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Admiring photos of the grandkids who couldn’t be there…

Saturday

Breakfast of the Champions.img_7022

My brother took my boys to the Pan-American No-Gi International Brazilian Jiu-Jitsu Federation Championship at City College of New York. Got that? Pan-American No-Gi International Brazilian Jiu-Jitsu Federation Championship at City College of New York! Now say it quickly ten times!

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Meanwhile, the rest of us wandered around the vicinity of our hotel.

We stopped in at St. Patrick’s Cathedral:

img_1659img_1662Had lunch at Rosie O’Grady’s…

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Then headed over to the theatre to see the play…img_7028img_7037

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That night my four siblings and I spent a few quiet minutes with my parents in their hotel room, just the six of us. We thought we’d just have a casual chit-chat, but then my dad, a man who favors stiff pats over hugs, asked us to all hold hands with each other. He said a prayer for each of one of us and all the spouses and children in our family, asking for blessings for each of us by name.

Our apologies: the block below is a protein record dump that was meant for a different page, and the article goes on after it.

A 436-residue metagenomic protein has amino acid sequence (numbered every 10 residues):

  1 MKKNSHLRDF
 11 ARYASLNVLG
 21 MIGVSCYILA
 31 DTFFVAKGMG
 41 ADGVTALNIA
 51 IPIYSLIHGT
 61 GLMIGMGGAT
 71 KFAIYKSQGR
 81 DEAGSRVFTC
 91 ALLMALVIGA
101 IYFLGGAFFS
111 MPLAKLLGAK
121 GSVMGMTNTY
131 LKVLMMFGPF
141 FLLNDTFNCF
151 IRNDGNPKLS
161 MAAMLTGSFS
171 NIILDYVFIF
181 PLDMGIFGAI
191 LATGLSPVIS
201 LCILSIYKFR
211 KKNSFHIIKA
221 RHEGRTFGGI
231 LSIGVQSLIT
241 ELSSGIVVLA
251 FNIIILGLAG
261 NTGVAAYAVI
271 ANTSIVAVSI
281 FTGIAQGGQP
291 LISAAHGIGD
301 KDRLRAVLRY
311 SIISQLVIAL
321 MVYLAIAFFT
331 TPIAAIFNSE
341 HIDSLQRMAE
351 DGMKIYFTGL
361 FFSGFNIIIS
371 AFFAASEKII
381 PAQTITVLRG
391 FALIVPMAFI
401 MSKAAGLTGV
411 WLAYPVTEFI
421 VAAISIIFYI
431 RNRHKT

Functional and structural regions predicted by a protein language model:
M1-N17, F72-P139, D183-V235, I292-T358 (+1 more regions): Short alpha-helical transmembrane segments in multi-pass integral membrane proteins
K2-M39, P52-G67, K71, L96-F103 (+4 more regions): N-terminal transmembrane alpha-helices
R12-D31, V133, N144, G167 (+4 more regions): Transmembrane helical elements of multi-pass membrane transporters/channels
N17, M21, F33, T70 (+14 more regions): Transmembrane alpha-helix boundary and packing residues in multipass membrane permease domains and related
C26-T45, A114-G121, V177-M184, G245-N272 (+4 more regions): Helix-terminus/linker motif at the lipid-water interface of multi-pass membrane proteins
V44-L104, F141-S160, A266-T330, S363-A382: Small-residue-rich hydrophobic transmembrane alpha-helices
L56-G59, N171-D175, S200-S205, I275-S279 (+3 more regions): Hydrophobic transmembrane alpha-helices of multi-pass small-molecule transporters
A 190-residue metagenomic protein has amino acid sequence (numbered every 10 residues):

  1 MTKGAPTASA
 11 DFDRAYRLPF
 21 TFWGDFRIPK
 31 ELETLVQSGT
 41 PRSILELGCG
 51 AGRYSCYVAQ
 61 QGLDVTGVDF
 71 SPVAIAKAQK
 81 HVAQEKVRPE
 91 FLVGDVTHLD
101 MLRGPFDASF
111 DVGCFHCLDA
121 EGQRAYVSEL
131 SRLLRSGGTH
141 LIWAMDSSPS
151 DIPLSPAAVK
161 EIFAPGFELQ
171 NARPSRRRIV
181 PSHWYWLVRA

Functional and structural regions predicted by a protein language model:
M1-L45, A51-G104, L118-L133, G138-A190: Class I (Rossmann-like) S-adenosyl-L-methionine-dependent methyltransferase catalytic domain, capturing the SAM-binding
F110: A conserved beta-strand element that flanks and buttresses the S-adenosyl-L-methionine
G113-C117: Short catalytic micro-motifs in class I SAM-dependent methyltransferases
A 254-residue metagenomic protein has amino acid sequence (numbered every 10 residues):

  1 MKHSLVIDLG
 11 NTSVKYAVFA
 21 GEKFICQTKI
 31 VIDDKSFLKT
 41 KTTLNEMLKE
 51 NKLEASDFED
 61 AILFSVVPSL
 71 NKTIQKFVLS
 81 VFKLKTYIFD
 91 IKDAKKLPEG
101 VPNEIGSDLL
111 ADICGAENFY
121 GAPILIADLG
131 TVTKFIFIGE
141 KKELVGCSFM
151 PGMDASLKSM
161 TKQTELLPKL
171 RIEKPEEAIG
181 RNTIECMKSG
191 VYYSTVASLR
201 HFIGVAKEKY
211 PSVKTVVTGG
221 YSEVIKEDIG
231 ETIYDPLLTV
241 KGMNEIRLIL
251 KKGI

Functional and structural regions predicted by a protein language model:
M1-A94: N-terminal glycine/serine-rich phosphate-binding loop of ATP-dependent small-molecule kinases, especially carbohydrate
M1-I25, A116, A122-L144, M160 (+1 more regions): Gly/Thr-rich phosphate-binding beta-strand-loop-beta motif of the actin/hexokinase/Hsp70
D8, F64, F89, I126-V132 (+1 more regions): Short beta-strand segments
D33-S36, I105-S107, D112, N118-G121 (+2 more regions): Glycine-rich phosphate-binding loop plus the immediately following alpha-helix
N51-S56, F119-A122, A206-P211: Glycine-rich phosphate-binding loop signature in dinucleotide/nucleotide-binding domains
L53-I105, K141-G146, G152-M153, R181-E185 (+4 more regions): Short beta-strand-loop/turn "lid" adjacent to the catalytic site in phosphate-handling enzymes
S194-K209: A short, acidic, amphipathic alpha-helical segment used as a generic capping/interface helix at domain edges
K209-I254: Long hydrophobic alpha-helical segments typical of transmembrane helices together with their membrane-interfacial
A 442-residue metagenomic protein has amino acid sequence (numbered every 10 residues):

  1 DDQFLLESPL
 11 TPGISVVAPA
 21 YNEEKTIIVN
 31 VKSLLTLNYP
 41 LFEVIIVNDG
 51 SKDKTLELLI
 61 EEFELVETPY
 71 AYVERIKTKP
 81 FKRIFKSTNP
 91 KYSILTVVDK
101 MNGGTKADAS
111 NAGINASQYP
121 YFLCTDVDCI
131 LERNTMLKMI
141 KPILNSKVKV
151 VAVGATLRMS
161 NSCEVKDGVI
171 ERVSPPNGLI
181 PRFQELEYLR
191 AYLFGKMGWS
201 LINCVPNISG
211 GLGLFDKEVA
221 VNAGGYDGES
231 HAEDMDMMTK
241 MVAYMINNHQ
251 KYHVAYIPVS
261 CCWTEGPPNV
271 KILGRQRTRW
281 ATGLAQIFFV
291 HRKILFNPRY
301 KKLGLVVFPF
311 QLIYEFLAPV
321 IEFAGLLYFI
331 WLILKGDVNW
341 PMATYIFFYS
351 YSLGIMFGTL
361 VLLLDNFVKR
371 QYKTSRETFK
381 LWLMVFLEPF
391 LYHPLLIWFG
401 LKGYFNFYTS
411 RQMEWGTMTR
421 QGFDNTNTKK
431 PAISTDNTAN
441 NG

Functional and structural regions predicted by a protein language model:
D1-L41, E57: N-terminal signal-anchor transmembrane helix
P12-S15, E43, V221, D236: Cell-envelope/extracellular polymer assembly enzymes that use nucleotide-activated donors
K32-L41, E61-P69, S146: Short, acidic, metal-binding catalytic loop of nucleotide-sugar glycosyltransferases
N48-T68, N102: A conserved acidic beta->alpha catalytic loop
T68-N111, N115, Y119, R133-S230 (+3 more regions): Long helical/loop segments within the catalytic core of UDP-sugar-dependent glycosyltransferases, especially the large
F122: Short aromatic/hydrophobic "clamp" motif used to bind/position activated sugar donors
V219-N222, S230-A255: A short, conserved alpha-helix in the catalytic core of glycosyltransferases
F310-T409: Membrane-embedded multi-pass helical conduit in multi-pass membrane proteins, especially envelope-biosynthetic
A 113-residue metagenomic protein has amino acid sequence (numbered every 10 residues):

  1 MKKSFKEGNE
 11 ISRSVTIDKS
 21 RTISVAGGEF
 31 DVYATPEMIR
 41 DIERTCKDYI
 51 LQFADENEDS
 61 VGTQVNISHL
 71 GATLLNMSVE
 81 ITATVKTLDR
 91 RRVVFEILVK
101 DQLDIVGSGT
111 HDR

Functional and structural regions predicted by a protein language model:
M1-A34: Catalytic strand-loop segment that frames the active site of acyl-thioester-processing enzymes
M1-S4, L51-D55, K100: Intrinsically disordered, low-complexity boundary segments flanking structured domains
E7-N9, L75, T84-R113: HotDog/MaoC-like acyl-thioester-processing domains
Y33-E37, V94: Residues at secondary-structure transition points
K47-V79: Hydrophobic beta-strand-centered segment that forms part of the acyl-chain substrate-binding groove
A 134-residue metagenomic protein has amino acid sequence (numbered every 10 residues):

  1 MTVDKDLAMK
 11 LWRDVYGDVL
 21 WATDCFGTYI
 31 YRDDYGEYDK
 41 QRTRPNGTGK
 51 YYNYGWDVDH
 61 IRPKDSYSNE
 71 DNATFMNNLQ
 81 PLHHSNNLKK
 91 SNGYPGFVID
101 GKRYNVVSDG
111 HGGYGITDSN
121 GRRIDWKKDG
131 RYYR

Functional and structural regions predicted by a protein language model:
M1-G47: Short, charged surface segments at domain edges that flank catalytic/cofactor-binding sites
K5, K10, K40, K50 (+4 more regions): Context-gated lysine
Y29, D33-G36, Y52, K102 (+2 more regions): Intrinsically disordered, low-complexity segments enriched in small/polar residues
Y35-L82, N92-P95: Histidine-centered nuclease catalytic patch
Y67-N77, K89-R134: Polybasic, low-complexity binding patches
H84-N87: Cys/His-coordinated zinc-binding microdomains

Damn. Nothing like a good old-fashioned Pan-American No-Gi tag-team loving beatdown from your parents, the reigning champions of the emotional choke-hold. Clearly, this kind of thing should be banned, as there is no possible maneuver by which to escape.

Sunday

We drove back to C’ville. I decided to give my son some much-needed driving practice, and let him take the wheel for the last fifteen minutes of the drive:

img_7046It went pretty well until he almost drove off the side of the road…

There’s a line in the play I can’t remember exactly, but the gist of it was:

In the midst of life, we are in the midst of death…

I texted this photo of his traumatized little brother to my siblings:

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My sister wrote back, “Oooooh. So that’s what faster than a bat out of hell looks like!”img_7050

Despite the plot twists and turns, we made it back home safe and sound.  img_7051

I’m a Korean mother, and I can’t help it.

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When I was growing up, I never experienced a summer of complete freedom. My mother believed in the power of math workbooks as fervently as she believed in the power of the Bible. Every day I would have to labor away doing the prescribed five pages of what she called “Daily Math.” Ugh. I hated it with every fiber of my being. My friends were spending their days at the swimming pool, at summer camp, or just loafing around watching tv. How Korean of my mother, I thought, to ruin my summer by making me do math!